Storm Christoph will sweep into Britain tomorrow with the country facing up to two months’ worth of rain in 36 hours along with melting snow and floods.
Everyone in England and Wales has been put on alert for disruption caused by up to 8in (200mm) of rain falling on already saturated ground, with the Met Office warning the conditions pose a ‘danger to life’.
With milder temperatures likely to cause the remaining snow from last week to melt, it is feared that some roads will be closed and communities cut off – with further flurries possible in the North on Thursday.
Until now Britain has been largely spared the widespread flooding of last winter which saw as many as 8,000 homes inundated, with Yorkshire and the West Midlands worst hit, and the wettest February on record.
But there are concerns that a repeat of the chaos at a time when emergency services are already stretched to the limit by battling the coronavirus pandemic could prove disastrous.
The Met Office named the incoming storm as Christoph this morning. It is the third named storm of the 2020/21 season and the first of this year, following Aiden on October 30 and Bella on Boxing Day last year.
In Cambridgeshire, consistent heavy flooding in Fenland, Cambridgeshire, has today uncovered the Earith Bulwark, a 17th century English Civil War fort built in 1643 by Parliamentary forces to protect a key bridge.
The Peak District could see up to 5in (120mm) of rain from tonight through to Wednesday morning. A covering of snow still to thaw could equate to an extra 0.2in (5mm) to 0.4in (10mm) of rain cascading into rivers and streams.
Consistent heavy flooding in Fenland, Cambridgeshire, has today uncovered the Earith Bulwark, a 17th century English Civil War fort built in 1643 by Parliamentary forces to protect the bridge where the Huntingdon to Ely road crosses the river
Flooding at Holywell in Cambridgeshire today after the River Great Ouse burst its banks – with more heavy rain on the way
Floodwater is affecting properties in the Cambridgeshire village of Hollywell today after the River Great Ouse burst its banks
The main road in Holywell, Cambridgeshire, is underwater today with levels expected to get higher with more rain this week
The Met Office has issued a series of weather warnings for the next three days, with an amber alert in parts of the North
Storm Christoph will sweep into Britain this week with the country facing two months’ worth of rain in just over 24 hours
That could bring the risk of catastrophic flooding downstream in built-up areas such as Sheffield, which itself faces 4in (100mm) of rainfall in just 36 hours – twice what the city would see in an average January.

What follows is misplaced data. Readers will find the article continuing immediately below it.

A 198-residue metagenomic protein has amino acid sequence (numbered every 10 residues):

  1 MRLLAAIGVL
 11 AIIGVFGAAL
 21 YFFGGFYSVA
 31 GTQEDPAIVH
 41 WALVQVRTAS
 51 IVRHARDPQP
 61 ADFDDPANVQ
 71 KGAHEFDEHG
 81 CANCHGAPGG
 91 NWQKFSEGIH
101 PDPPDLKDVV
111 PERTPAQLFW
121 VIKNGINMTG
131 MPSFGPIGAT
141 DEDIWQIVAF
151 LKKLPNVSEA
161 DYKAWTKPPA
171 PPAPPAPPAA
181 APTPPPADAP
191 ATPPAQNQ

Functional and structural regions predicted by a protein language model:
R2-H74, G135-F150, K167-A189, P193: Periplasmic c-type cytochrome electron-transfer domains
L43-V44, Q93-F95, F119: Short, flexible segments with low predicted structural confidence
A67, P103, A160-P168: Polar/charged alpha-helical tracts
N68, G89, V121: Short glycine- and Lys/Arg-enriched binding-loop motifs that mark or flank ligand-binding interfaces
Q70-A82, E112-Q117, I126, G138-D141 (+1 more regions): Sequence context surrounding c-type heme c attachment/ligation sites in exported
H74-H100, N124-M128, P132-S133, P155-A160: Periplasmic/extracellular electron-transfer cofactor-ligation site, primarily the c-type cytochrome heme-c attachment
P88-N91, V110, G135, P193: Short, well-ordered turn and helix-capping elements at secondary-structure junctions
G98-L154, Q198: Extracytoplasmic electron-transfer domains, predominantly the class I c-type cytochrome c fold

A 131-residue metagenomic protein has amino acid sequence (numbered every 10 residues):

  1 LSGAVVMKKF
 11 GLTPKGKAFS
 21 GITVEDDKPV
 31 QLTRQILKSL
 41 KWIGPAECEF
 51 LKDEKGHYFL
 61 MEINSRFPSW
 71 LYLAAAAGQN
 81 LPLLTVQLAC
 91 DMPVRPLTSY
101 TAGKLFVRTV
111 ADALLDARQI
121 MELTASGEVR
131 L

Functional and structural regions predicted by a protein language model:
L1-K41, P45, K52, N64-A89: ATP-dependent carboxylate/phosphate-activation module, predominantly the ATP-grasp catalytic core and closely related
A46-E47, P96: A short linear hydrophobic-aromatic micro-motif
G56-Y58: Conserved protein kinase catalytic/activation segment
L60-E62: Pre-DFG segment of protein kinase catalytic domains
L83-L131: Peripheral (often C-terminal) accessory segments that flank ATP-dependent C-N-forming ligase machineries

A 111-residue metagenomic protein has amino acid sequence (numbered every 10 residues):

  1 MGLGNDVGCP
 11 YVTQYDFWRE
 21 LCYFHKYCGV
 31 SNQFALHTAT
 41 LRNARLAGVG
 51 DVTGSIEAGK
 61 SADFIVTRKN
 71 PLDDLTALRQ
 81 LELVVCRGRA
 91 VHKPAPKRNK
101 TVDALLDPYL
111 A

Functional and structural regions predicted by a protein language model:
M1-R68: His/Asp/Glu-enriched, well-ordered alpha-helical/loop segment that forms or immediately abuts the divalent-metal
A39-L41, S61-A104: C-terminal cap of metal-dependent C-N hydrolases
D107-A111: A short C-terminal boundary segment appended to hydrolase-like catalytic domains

Elsewhere Snowdonia could see almost 8in (200mm) of rain in just two days. An amber warning for heavy rainfall was imposed by the Met Office for an area covering Manchester, Leeds and Sheffield from tomorrow morning.
It warns of a likelihood of ‘fast flowing or deep floodwater’ causing a ‘danger to life’. There is also a threat of delays or cancellations to public transport, ‘difficult driving conditions’, and communities being cut off by flooded roads.
Less severe yellow warnings for ‘prolonged and heavy rain’ leading to a risk of flooding come into force tomorrow covering Wales, Northern England and parts of the Midlands, extending to the rest of the country on Wednesday.
Met Office meteorologist Tom Morgan said: ‘It’s going to feel quite different to last week, with temperatures in double figures. Our main concern is heavy and persistent rainfall falling over the Peak District and parts of the Pennines which could combine with melting snow to cause flooding.
‘That much water flowing into the river system is not good news for populated areas such as Sheffield. Despite the brief thaw, from Wednesday night we expect a return of colder, windy conditions, with snow falling on higher ground in the North of England and overnight frosts further south.’
An abandoned vintage car sits surrounded by snow in the Cairngorms National Park in the Scottish Highlands this morning. The left-hand drive car is thought to be a German 1938 Opel Olympia but it is not known how long it has been there or how it got to the location in the remote forest because it is several miles from the nearest road
A close-up of the German 1938 Opel Olympia car surrounded by snow in the Cairngorms National Park in the Highlands today
Swans at Edgbaston Reservoir with the Birmingham skyline seen in the early morning light today
A dog walker takes a morning stroll along South Shields beach in South Tyneside at sunrise this morning
The sun rises behind Windsor Castle in Berkshire this morning as The Queen and The Duke of Edinburgh remain in residence
Some 12 flood warnings and a further 72 flood alerts were in place across England and Wales today
Local emergency response teams have been preparing for the prospect of reassuring people called to evacuate their homes ahead of the threat of flooding that the process can be achieved in a Covid-safe way.
Warnings of heavy snow over eastern parts of England over the weekend largely failed to materialise, but the thaw meant 12 flood warnings and a further 72 flood alerts were in place across England and Wales today.
Katharine Smith, flood duty manager at the Environment Agency, said: ‘Heavy rain is forecast to fall on already saturated ground which could lead to significant flooding of communities in northern England from the early hours of Tuesday onwards.
‘Continued rain through until Thursday brings an increased risk of flooding more widely across the country.’ She said Environment Agency teams were ‘out on the ground clearing grills and screens and erecting temporary barriers where needed’.
‘We urge people to check their flood risk and be prepared to take action if their area is affected.’ People living in at-risk areas were urged to keep up-to-date with weather warnings and flooding updates.